The hospital looks something like an overcrowded storage space, with many bodies shoved into small rooms and sometimes two nursing mothers to a single bed. Because of a lack of equipment, mothers (and visiting fathers) get turned into human incubators, with tube-like garments fashioned to secure babies born prematurely to their warm bodies. But the Philippines can reach broiling temperatures, and as these women fan themselves with cardboard, viewers can feel the overpopulated country's tropical climate.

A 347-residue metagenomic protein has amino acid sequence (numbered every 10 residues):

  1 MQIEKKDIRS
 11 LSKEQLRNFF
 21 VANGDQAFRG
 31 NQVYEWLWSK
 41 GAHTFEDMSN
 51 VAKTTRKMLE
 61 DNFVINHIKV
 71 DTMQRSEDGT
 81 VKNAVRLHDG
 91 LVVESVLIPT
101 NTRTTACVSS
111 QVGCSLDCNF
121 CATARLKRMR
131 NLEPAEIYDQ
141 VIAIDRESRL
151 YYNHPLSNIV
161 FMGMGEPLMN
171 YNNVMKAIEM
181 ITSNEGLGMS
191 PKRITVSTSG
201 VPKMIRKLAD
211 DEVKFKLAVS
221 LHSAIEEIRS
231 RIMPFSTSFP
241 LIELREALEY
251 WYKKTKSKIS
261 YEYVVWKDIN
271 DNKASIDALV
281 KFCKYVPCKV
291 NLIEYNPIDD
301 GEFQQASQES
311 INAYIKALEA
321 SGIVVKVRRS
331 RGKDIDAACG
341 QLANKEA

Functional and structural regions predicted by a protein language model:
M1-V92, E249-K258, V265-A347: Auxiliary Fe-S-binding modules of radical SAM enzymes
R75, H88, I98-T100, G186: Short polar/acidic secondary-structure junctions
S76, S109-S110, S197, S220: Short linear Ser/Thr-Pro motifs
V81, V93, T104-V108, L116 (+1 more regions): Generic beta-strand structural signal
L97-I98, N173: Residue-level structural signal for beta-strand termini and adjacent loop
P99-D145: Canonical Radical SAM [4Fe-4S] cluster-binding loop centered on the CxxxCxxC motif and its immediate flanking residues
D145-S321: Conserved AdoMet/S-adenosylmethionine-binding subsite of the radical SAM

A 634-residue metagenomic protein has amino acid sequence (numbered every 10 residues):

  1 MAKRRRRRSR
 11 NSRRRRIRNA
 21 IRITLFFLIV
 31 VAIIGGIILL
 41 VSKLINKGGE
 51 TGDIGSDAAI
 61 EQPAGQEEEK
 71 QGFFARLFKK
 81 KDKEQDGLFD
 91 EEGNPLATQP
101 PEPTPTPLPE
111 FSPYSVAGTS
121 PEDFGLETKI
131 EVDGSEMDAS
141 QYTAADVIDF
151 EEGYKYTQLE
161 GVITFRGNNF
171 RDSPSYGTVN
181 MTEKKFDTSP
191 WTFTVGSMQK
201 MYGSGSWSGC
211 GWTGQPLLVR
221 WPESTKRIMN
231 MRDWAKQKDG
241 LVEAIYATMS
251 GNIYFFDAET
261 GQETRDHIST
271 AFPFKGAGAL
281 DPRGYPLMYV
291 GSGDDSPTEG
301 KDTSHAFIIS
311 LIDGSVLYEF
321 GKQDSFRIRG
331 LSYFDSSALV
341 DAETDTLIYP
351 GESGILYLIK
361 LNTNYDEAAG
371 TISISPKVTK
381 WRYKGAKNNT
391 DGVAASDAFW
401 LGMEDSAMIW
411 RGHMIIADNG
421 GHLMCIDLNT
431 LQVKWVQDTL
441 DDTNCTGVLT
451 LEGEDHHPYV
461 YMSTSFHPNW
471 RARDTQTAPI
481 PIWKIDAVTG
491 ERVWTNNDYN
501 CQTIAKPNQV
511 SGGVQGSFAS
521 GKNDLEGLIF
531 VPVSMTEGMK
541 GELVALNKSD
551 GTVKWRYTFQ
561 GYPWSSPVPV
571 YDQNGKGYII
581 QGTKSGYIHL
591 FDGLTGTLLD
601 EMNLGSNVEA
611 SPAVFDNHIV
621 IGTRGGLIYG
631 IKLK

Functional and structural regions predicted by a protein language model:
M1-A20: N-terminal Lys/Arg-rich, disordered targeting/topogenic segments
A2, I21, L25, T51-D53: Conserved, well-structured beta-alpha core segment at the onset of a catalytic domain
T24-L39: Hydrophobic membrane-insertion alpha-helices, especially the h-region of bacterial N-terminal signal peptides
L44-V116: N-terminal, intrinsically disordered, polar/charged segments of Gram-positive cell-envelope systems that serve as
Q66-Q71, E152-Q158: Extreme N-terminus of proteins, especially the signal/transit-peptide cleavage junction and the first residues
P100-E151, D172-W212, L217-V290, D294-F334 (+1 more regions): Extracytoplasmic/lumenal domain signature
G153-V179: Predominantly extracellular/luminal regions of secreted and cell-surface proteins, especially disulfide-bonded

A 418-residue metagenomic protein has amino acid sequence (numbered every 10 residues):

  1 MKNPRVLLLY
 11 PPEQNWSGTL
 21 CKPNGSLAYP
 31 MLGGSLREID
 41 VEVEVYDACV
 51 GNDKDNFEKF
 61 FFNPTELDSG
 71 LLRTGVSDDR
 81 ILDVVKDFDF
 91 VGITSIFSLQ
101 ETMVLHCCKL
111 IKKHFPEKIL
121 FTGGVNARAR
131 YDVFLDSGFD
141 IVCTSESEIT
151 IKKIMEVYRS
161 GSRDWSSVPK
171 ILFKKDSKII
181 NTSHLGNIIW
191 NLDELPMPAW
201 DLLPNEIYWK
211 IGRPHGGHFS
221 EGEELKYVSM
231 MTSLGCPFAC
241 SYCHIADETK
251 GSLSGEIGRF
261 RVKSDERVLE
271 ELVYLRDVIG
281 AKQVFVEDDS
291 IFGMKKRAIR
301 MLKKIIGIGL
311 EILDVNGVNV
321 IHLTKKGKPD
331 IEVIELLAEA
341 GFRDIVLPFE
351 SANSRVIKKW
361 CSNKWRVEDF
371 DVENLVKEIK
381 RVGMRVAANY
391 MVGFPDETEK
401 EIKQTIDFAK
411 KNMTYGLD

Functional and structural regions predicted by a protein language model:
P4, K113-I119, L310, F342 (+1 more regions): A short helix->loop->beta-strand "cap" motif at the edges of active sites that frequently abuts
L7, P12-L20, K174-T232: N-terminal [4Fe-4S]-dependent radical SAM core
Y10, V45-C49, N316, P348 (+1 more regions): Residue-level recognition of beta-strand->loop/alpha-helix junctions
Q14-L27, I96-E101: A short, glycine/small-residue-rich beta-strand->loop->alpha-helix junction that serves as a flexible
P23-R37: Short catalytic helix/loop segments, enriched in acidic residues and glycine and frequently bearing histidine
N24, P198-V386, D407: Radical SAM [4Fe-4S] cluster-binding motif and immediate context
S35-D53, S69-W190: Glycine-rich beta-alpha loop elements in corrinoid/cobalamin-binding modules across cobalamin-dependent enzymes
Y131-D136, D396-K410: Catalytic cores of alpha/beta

Diaz's cinematographers (Nadia Hallgren and Clarissa De Los Reyes) move around the hospital beds with such ease that no patient or professional's candid moment seems to go unnoticed. Though there's always a sense of chaos, with women giving birth and breastfeeding at every turn, Diaz never loses sight of the truth that these are all individuals, not just statistics. While mothers wait wearily for their families to show up, nurses urge them to get IUDs, but many of the patients resist. (The majority of the population's being Catholic may explain the pushback against birth control.) But with so many raising children in impoverished circumstances, it's an increasingly necessary conversation. Motherland is one place to start it.